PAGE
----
Fish learned how to steer by adapting the way they swim, say scientists.
Bowled Over: Goldfish Trained To Drive Their Mobile Tank
Everyone knows that fish can swim, but researchers at Ben-Gurion University have just discovered that fish can also drive.
In a recent experiment, six goldfish operated their own vehicle, proving that they were able to navigate even on land.
In a study published recently in the journal Behavioural Brain Research, the scientists described how they tested the navigational skills of the fish.
To determine whether these skills are dependent on being in water, the researchers built a robotic fish tank on wheels with a camera system that recorded and translated the fish’s movements.
The goldfish were able to control the vehicle by their movements, giving directions such as forward, backwards and side to side.
The scientists placed a visible target on the wall on the opposite side of the laboratory. The scientists then trained six fish, in their special wheeled tank, to reach the target.
After the training, which took several days, the scientists then placed obstacles and false targets in their way. Even when the fish bumped into a wall or hit the obstacles, they were able to change directions and drive their vehicle successfully to the target.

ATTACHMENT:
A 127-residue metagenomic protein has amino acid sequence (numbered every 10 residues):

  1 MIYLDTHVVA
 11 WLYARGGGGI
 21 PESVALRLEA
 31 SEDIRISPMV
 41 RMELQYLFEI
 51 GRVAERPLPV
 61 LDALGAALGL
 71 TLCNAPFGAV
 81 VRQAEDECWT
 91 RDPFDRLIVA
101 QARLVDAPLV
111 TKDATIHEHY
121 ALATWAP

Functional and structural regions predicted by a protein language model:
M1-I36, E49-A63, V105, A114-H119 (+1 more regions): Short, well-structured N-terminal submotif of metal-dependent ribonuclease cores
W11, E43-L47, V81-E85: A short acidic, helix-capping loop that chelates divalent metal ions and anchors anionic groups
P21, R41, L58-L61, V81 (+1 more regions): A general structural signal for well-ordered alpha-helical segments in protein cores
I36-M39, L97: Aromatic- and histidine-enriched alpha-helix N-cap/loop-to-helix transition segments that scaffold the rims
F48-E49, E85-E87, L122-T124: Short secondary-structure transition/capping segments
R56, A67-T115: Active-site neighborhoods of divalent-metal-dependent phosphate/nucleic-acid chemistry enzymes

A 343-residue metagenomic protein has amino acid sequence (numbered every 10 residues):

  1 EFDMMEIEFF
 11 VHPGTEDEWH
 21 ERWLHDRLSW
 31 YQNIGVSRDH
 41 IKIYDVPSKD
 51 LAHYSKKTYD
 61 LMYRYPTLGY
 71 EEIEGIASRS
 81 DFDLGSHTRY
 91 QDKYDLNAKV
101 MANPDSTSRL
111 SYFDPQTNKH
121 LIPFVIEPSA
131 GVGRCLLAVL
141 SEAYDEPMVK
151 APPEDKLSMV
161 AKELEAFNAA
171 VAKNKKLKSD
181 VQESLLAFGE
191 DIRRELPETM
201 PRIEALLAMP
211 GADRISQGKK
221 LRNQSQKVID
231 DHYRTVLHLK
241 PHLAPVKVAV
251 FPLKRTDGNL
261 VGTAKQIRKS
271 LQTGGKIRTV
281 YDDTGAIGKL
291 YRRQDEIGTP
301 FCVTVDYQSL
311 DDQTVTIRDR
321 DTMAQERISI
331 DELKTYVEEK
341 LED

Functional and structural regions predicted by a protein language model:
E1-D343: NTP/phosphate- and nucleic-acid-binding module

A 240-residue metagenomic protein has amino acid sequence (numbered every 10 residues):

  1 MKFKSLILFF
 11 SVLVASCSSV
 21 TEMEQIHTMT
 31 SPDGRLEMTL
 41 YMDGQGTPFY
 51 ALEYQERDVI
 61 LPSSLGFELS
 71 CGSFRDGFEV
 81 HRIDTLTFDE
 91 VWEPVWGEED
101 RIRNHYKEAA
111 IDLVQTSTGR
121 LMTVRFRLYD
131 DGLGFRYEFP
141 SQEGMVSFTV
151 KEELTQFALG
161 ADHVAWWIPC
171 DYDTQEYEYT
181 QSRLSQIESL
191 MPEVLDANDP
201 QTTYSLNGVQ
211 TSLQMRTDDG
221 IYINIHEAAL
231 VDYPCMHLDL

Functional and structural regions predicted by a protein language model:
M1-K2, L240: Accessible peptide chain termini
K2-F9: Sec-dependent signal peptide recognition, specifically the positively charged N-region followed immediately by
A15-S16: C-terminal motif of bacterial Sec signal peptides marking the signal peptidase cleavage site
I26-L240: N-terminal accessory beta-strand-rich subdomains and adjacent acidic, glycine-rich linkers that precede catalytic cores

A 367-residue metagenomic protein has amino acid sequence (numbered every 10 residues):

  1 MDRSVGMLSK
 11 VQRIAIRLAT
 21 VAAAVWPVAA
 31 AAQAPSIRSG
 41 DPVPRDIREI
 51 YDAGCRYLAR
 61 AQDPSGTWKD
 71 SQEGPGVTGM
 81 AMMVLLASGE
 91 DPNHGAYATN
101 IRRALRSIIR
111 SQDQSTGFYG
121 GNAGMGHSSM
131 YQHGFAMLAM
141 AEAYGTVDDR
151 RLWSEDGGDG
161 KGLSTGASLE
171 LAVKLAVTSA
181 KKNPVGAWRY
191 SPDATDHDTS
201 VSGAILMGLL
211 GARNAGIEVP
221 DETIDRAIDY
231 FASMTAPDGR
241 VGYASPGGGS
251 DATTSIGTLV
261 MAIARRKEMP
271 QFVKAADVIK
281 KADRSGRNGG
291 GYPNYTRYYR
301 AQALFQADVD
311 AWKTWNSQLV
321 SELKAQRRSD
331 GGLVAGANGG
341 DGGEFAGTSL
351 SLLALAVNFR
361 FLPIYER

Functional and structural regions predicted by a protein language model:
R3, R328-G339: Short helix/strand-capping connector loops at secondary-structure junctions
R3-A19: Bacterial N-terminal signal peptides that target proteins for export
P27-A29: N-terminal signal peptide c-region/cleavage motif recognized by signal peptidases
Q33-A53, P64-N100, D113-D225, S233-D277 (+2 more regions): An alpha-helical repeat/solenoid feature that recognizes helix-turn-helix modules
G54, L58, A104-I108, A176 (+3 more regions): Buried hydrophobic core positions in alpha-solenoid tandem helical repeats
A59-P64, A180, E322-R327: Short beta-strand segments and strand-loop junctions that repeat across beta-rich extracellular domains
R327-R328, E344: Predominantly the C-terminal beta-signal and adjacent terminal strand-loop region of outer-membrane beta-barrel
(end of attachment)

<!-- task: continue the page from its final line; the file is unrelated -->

The study was conducted by Shachar Givon, a PhD student in the university’s life sciences department, and Matan Samina, a master’s student in biomedical engineering under the supervision of professors Ohad Ben Shahar and Ronen Segev.
The study, said Givon, suggests that a fish’s navigational skills are not dependent on its natural environment but is a basic ability.
The researchers also found that goldfish have “a cognitive ability to learn a complex task in an environment completely different from the one they evolved in,” Givon said.
The fish might not have use for a driver’s license, but they needed some training.
“Anyone who has tried to learn how to ride a bike or to drive a car knows, it is challenging at first,” Givon said.
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